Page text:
Police official accidentally debunks Trump’s MS-13 rant with a single stat

The president would have you believe Long Island is a war zone. It isn't.

CREDIT: SCREENGRAB
CREDIT: SCREENGRAB

President Trump held a roundtable discussion about MS-13 in Suffolk County, New York on Wednesday in which he used super-heated rhetoric to emphasize the threat that gang members — and by extension, undocumented immigrants — purportedly pose.

At one point, Trump claimed that people who live on Long Island “can’t walk outside” because “you have gang members that are so rough” that people are afraid to leave their homes.

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“It’s almost like a war where you’re getting rid of somebody that is occupying your nation,” Trump said. “And for me to go through and be in this position, and see towns that I’ve known all my life — I grew here here, I know every one of the towns — and it’s unthinkable that it’s almost like an occupied territory where your children are afraid to go out, and in many cases if they go out, bad things happen.”

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But roughly 45 minutes in to Wednesday’s roundtable event, the hyperbole of Trump’s fear-mongering was accidentally exposed by Suffolk County police commissioner Geraldine Hart, who noted that there hasn’t been an MS-13-linked homicide in Suffolk County in more than a year.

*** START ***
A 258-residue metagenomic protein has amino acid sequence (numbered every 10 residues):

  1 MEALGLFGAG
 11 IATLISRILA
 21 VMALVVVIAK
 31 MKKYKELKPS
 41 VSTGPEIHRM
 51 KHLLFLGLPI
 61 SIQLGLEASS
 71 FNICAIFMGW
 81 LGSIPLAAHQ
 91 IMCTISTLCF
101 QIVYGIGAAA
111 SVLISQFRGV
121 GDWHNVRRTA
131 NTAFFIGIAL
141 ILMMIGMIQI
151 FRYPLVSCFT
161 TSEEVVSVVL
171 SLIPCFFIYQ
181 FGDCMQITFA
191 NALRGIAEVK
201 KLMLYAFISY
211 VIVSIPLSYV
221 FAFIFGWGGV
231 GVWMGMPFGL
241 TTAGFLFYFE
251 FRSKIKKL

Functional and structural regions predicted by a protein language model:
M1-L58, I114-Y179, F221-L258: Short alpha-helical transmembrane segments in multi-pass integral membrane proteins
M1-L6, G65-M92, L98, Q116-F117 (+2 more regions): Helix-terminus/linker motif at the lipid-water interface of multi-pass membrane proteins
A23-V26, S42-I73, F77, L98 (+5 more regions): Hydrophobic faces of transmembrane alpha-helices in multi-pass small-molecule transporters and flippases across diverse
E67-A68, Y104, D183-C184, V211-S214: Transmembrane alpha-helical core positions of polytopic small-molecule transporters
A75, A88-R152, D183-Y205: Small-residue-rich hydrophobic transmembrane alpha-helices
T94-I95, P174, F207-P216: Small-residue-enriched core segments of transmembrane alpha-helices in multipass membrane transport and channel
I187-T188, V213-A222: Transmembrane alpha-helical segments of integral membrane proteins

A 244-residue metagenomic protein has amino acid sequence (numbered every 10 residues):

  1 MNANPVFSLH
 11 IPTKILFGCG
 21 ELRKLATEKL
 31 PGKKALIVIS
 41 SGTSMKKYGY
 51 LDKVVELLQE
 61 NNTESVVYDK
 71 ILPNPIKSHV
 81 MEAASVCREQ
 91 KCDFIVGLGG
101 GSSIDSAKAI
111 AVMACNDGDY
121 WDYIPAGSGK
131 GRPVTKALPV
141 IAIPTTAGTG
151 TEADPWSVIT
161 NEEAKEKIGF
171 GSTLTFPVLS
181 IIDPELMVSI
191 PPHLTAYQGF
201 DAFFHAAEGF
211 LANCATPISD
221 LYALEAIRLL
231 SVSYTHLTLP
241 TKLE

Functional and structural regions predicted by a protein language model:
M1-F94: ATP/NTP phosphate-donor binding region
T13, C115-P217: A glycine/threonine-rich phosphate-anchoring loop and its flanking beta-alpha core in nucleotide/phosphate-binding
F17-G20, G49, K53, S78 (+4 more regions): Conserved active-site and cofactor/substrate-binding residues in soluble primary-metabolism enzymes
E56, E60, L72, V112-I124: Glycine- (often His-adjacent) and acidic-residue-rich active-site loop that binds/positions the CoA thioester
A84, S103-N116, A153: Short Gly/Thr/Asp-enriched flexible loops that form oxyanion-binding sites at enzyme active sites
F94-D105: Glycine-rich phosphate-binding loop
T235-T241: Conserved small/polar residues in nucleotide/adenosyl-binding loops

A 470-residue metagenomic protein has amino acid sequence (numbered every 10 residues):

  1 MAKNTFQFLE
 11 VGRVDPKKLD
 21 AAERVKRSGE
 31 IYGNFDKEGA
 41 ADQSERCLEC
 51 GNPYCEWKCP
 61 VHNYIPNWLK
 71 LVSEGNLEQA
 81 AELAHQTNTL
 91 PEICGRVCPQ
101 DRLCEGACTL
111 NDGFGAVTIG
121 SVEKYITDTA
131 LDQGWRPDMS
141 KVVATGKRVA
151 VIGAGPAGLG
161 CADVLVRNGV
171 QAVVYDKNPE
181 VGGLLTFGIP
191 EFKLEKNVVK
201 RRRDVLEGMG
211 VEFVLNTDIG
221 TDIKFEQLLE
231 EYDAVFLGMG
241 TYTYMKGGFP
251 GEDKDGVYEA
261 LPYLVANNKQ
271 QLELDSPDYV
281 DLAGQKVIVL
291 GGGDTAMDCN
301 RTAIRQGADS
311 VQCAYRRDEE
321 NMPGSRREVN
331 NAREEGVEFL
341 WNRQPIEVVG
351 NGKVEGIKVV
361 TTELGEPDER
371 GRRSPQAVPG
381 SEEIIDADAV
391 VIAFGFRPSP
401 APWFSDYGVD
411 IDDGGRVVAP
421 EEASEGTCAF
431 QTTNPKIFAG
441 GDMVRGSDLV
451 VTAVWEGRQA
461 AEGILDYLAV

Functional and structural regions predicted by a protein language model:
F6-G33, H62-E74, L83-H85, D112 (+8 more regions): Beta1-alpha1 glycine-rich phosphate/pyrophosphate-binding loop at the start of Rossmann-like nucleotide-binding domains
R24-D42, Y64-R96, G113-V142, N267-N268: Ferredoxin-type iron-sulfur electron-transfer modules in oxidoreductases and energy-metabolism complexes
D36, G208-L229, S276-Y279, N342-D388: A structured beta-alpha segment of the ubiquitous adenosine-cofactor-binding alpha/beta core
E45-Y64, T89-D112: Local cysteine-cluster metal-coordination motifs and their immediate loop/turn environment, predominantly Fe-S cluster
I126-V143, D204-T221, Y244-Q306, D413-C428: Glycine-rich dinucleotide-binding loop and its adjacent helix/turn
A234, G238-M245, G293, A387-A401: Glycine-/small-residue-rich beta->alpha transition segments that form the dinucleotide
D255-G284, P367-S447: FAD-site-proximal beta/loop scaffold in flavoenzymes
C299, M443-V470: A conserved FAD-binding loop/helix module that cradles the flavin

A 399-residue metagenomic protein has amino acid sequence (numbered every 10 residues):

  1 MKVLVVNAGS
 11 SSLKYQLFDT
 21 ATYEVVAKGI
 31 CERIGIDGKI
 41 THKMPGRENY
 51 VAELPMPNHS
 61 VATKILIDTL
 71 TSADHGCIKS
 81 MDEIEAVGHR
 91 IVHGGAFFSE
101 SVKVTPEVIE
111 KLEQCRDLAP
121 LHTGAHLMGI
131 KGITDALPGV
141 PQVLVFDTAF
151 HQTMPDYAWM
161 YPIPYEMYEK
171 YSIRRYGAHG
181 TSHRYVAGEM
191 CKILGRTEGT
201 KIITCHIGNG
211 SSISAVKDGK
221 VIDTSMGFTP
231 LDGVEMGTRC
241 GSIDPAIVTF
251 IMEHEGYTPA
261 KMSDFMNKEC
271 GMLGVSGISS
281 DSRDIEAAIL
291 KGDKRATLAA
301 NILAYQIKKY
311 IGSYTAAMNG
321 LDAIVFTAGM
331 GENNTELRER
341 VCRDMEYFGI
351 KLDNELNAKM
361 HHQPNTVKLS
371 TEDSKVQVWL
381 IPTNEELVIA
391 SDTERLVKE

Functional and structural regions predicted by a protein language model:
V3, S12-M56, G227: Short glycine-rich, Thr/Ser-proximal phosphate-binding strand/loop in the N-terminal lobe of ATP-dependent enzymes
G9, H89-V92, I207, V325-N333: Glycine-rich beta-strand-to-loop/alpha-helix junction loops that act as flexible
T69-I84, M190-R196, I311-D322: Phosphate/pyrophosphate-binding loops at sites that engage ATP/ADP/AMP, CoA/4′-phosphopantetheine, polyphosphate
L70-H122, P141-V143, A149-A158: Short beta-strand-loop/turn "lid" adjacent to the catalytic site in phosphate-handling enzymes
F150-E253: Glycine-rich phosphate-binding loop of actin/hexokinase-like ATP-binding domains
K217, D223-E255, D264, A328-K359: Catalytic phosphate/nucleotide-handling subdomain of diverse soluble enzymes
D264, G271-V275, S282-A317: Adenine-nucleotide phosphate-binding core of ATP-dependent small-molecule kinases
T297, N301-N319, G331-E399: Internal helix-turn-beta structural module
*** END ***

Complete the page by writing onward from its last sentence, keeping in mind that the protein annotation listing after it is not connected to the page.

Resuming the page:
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“Since September of 2016, the department’s multi-faceted approach has resulted in 355 arrests of 235 MS-13 gang members,” she said. “There has not been an MS-13 murder in Suffolk County since April of 2017.”

Trump didn’t directly respond to Hart’s statistic, but instead described individual crimes committed by alleged MS-13 members in grisly detail.

The president also indicated he has no regrets about calling MS-13 members “animals” during a recent White House event.

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“I called them ‘animals’ the other day, and I was met with rebuke,” Trump said. “They said, ‘they’re people.’ They aren’t people. These are animals. And we have to be very, very tough.”

Trump closed the event by signaling approval of ICE agents’ using rough tactics against suspected gang members.

“They throw these guys into these wagons, these rollings jails… when you see the scene — and I saw it — of guys being thrown right into these wagons, being taken away, and the crowd is cheering — cheering — and in one way it’s beautiful and in another way it’s terrible,” Trump said. “I want to thank law enforcement because what they go through, and the restrictions that are put on them are incredible. You gotta be nice, can’t be too tough, have to be gentle. They can’t touch, can’t do anything, and they do incredible job, and people understand.”

While Trump would have you believe Long Island is a battle zone, crime statistics don’t back him up. According to the Washington Post, “there were 37 homicides in all of Nassau and Suffolk counties in 2017 — the entirety of Long Island east of New York City. That total was down from 59 the year before. The counties are home to 2.8 million people.”